Inside, there is a simple laptop sleeve and mesh dividers to keep your belongings from becoming a mess at the bottom of your pack. My set up generally included having my MacBook Air in the sleeve, my wallet in one mesh pocket, and my charger + AirPods in the other. There was a little pocket just big enough to hold a pen in the middle, but I never used it. I did find that the simple organization was sufficient for my needs, as the rest of what I hauled was predominantly books and papers. If you prefer more internal organization from a commuter bag, this may not be the one for you (I’d instead consider the Commuter Backpack from The North Face). However, if you carry mostly a laptop with a few other essentials then the size and organization of the Commuter Roll Top Backpack is ideal.
A bit more on size: at 23 liters, the Commuter Roll Top Backpack is not very big. I could comfortably fit my computer and one or two of my thick textbooks. But this left very little space for anything else, such as my lunch. Thus, shortly after the semester began I switched from print textbooks to digital where possible, in part because I couldn’t fit several classes worth of books inside. The structured design of the backpack is amazing, as I’ve already touched on. However, this structure also means that it can be unforgiving when trying to fit too much inside, as there’s no stretch and little flexibility.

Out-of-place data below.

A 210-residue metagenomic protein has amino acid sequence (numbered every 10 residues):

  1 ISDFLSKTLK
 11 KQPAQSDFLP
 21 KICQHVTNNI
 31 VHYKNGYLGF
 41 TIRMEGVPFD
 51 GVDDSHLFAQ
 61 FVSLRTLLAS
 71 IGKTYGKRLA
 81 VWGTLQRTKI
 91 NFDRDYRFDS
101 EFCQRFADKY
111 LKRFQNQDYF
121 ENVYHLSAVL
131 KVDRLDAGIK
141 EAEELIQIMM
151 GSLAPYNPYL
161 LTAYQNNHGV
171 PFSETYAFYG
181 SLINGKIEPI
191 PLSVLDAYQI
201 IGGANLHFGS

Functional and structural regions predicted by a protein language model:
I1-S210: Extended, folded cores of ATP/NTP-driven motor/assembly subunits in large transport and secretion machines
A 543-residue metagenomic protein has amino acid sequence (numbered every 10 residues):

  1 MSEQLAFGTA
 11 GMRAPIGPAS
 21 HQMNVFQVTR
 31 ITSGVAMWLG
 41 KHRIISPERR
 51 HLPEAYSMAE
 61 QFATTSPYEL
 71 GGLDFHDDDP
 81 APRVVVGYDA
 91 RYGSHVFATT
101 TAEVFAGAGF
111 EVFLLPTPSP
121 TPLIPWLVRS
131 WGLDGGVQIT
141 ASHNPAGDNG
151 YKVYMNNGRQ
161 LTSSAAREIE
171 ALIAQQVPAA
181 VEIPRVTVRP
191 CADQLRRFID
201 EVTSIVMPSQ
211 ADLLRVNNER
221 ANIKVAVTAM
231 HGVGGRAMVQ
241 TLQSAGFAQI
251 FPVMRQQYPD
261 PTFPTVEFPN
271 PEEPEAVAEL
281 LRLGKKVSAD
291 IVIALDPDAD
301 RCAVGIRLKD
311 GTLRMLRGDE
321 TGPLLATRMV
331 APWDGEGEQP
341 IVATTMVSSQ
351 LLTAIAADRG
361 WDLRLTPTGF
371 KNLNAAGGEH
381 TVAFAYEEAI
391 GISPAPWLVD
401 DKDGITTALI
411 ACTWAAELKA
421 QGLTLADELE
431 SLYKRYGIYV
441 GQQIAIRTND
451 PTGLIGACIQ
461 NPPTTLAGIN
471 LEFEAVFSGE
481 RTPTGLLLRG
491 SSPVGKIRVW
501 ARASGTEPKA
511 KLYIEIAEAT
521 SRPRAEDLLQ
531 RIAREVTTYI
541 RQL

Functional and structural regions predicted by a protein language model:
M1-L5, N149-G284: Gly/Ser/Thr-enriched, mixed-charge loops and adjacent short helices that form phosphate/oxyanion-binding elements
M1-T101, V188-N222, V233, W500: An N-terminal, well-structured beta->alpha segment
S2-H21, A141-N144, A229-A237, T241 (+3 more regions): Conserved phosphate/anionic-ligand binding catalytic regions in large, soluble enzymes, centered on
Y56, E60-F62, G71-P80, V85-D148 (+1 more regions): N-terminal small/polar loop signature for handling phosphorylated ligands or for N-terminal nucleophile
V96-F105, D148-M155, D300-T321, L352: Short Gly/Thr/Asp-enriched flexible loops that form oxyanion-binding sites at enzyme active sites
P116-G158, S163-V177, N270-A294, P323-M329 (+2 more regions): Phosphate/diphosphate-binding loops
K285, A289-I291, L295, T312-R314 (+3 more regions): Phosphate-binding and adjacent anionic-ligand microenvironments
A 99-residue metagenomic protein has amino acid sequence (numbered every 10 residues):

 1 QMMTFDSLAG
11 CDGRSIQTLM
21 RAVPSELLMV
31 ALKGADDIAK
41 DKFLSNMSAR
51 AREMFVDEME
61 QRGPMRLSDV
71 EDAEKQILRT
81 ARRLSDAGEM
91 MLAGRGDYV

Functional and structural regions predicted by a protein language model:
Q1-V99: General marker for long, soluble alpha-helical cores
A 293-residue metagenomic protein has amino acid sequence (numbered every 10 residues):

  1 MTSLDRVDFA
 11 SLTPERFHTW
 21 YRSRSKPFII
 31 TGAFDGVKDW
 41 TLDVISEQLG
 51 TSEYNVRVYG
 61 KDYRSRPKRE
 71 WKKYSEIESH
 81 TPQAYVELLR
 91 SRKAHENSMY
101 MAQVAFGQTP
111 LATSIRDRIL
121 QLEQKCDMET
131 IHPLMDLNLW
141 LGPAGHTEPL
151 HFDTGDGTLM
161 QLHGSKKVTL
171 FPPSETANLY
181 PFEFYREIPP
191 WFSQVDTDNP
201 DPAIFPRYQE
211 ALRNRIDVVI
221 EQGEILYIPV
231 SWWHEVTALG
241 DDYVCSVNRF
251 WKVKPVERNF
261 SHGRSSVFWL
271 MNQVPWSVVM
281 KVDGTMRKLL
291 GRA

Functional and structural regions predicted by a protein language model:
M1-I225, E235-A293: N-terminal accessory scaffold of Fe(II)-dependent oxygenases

Additionally, the exterior water bottle holder’s design cuts into the interior storage. Because there is no stretch in the material, and the water bottle holder is intended to be low profile and stow away with a snap, taking a water bottle necessitates reducing already limited interior storage. I found it spatially synonymous with throwing a water bottle inside my bag, undermining the usefulness of the exterior sleeve altogether.
The water bottle holder was my main quip with this backpack. I live in the desert, so staying amply hydrated is a non-negotiable. My everyday water bottle is a 36 oz. Yeti, just slightly larger in circumference than the 32 oz. Hydroflask or classic Nalgene. None of these water bottles fit easily in the water bottle sleeve. In fact, they were so snug that it started to stretch out the top seam of the sleeve a bit. The holder was a bit of an annoyance when loading up the pack, as I would have to make sure that my water bottle was put in the sleeve first, then add all my books. I would have preferred an exterior sleeve that either had some stretch or was designed to not encroach on any of the interior storage.
The North Face’s Commuter Roll Top Backpack strikes a great balance of professional style and technical thoughtfulness. I would recommend it to anyone looking for a durable bag for every day use, particularly if one doesn’t have several very large items to carry. The water bottle sleeve left a bit to be desired, but isn’t a dealbreaker considering the many other benefits this bag offers.
Buy Now: Visit The North Face
Based out of Arizona, Bella originally discovered her love for climbing and camping while living in the Pacific Northwest. She has previously worked as a mountaineering and backpacking guide in Washington. When not exploring the Southwest, Bella is working towards her Juris Doctor degree at ASU.